Another school classmate died last week. David Scott died in Washington, D.C., on Aug. 5.
It’s not as if we had been bosom pals all our lives. David and I went through our first six grades together at a school in the foothills of the Himalayas.
Then we lost touch.
I left India with my parents, and have only been back briefly. David spent most of his working life in India — four decades with the United Methodist Board of Global Ministries. He was professor of history of religions in theological colleges, a chaplain, and a study-centre director.
I didn’t get to know David again until I attended a school reunion some 40 years later.
Other classmates were much closer to him, so I don’t write this column deep in grief. I write it because David’s death brings into sharp focus the harsh reality of growing older. We lose friends.
I’ve lost half a dozen friends and associates over the last year or so. Some of those deaths hurt. Really hurt. Other deaths were more ho-hum.
But they all made me aware of a smaller and smaller cohort of fellow travellers heading down the highway of life.
Writing to one of David's best friends, I imagined life as a marathon. We all start out together, full of vim and vinegar, confident, enthusiastic, ready to tackle anything we encounter along the way. Gradually, our ranks thin out. Until we find ourselves, a few lonely stragglers, hobbling down a highway of increasing decrepitude.
Not a pretty picture.
A former Moderator of The United Church of Canada, Dr. Bob McClure, used to describe visits to seniors’ centres as “an organ recital.” Not the musical organ. Rather, a recital of the malfunctions of people’s kidneys, hearts, livers, lungs, colons, eyes, hips, ears…
At our age, the mid-eighties, hardly anyone still runs on all their original equipment.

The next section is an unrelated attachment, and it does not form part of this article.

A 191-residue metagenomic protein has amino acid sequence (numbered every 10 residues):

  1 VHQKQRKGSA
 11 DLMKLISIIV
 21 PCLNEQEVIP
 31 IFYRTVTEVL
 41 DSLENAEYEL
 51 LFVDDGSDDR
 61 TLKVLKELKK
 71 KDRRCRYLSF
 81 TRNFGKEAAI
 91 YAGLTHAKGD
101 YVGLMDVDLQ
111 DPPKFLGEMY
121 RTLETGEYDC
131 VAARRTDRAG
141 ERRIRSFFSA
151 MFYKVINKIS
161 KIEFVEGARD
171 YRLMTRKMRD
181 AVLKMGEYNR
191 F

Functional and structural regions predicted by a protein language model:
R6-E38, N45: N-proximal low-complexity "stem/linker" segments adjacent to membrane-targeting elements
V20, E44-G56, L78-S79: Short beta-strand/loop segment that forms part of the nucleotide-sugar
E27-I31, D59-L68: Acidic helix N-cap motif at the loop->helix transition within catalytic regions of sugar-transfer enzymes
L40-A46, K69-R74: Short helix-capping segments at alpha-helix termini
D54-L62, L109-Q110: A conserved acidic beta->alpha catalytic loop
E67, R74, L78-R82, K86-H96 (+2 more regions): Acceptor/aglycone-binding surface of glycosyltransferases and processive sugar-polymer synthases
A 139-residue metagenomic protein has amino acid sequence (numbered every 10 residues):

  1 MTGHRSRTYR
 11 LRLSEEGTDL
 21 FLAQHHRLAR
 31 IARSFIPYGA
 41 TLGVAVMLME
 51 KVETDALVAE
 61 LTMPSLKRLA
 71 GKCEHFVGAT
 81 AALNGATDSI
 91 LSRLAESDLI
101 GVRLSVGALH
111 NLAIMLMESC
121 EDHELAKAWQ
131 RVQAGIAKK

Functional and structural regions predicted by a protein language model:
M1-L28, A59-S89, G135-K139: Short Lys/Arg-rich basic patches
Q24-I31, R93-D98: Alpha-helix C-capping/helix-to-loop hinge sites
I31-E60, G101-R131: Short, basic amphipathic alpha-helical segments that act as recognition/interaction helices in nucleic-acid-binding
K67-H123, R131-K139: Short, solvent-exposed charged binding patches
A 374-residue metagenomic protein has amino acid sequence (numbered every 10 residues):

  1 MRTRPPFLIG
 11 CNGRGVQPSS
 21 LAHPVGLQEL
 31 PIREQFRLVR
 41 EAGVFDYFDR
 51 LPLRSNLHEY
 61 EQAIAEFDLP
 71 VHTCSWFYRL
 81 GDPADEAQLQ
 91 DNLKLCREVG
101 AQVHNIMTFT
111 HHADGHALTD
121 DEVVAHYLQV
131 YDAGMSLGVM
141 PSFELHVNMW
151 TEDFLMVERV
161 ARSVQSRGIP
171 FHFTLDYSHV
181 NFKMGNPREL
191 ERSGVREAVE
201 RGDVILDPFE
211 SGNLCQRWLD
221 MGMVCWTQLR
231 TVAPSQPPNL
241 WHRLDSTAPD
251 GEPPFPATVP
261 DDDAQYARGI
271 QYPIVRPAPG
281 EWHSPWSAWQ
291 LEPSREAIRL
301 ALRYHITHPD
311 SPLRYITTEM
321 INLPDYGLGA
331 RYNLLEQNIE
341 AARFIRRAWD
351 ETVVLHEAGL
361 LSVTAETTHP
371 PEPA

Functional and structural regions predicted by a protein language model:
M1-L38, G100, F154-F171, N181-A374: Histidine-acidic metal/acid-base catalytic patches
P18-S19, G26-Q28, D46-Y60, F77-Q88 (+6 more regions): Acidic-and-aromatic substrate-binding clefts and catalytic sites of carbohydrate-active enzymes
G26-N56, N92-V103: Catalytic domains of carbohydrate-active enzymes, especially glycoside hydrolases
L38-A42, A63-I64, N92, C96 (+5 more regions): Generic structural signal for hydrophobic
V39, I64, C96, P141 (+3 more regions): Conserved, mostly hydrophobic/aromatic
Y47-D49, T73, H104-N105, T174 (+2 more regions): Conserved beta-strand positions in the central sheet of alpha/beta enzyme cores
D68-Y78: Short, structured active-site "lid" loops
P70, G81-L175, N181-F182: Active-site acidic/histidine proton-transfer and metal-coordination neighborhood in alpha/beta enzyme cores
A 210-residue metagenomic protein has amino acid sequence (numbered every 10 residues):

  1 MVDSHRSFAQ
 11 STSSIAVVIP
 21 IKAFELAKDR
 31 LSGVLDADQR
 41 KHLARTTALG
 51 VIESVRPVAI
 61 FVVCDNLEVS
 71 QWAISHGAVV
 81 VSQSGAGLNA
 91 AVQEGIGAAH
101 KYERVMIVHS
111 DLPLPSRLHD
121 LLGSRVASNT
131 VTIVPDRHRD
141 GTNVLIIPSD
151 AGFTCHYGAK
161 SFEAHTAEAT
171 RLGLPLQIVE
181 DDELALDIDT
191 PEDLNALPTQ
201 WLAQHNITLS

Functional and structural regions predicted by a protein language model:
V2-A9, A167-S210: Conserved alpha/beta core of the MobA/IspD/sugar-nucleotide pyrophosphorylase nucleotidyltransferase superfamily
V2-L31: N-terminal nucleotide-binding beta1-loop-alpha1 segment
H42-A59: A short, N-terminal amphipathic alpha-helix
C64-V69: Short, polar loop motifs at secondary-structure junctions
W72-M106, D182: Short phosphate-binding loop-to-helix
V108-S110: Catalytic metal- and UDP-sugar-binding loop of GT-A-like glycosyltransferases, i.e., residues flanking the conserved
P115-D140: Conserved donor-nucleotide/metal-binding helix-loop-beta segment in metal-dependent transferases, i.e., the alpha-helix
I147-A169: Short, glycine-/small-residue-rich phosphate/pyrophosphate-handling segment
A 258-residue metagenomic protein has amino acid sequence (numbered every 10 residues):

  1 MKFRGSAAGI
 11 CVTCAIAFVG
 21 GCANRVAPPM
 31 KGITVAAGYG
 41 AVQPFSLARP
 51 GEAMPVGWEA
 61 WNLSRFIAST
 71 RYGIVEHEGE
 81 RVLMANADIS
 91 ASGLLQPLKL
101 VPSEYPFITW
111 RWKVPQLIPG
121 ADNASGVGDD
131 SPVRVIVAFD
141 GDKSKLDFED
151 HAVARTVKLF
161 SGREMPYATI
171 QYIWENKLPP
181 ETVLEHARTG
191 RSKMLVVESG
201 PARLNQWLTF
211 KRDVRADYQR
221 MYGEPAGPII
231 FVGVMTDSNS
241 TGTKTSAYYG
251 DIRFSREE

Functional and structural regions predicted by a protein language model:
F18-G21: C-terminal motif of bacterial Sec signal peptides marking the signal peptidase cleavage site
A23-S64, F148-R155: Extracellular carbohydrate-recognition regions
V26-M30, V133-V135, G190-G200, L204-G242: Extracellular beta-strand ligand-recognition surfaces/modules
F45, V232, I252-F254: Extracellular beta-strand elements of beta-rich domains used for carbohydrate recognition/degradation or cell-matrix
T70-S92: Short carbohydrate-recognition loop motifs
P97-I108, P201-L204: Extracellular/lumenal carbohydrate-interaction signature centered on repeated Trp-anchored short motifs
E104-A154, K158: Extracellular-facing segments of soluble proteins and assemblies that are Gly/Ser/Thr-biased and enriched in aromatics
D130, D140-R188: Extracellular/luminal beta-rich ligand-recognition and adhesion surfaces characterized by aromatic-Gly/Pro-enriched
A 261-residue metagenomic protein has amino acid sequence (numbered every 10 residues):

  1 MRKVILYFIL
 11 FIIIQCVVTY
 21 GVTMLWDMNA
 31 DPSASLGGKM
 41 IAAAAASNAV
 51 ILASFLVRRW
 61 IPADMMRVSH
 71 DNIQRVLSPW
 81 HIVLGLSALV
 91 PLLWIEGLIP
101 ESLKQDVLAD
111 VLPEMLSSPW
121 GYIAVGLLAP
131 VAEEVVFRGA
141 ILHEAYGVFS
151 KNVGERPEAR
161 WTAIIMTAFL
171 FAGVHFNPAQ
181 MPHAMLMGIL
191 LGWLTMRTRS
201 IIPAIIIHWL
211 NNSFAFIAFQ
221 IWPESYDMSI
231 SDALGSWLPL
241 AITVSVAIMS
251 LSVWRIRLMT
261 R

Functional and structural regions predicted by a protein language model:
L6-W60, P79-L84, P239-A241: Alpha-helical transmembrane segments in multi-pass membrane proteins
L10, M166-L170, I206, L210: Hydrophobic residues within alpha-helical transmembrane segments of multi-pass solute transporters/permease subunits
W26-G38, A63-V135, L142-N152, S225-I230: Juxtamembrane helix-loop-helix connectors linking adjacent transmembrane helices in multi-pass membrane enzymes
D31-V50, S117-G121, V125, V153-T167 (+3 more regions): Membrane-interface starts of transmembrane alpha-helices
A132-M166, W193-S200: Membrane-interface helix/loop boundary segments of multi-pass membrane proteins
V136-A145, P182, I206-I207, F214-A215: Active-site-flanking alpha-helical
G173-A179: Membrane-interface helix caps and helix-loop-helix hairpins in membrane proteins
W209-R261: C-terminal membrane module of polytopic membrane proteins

One friend has had both hips and both knees replaced. Another has had a double-lung transplant. Several have either had heart surgery or have electronic aids to keep their hearts pumping properly. Or have had sections of their intestines removed. Or had their vertebrae fused.
To say nothing of false teeth, glasses, and hearing aids.
I am, I like to think, in exceptionally good health. But I too have an artificial elbow.
When, I wonder, does a person become more a technological marvel than a human being?
Some of you will remember a TV program from the 1970s, “The Six-Million Dollar Man.” It presumed that an astronaut horribly mutilated in a crash could be rebuilt with artificial components.
With his enhancements, Lee Majors could outrun a speeding car, leap over high fences, and fall from great heights without hurting himself.
To visualize these abilities, TV turned them into slow motion.
Ironic, isn’t it, that most recipients of artificial joints today also move in slow motion?
But back to David Scott.
In many ways, David personified the qualities that the class of ’52 would like to attribute to the class as a whole. He was open-minded. Literate. Generous. Gentle. Patient. Perhaps above all, wise.
Granted, not all of us would claim all of those qualities. But we saw them in David, and hoped to see them in ourselves.
Just weeks before David’s death, he took part in another school reunion — a virtual reunion, because of COVID-19 restrictions. He was bright, lively, penetrating. He was, in other words, his usual self.
But those who knew him well knew he was having some troubles with his health. His wife Corinne took him to hospital. Three days later, he was gone.
You may have noticed that I don’t speak of him “passing away,” “passing on,” or — ugh! — “safe in the arms of Jesus.” That’s both a linguistic and a theological scruple of mine. Whatever I happen to believe — or not believe — about life after death is irrelevant.
The Bible is not much help here.
It has lots of deaths. The six double-books of Samuel, Kings, and Chronicles are largely a record of who killed whom, and why. But only a limited number of verses support the idea of life after death.
And only one book, Ecclesiastes, devotes itself to the inevitability of death as the end of life.
So I cannot know what has become of the person I knew as David Scott. I only know that he is no longer alive in this world.
As a classmate’s son observed, “He leaves a hole in the world.”
Jim Taylor is an Okanagan Centre author and freelance journalist. He can be reached at: firstname.lastname@example.org. This column appears regularly in weekend editions.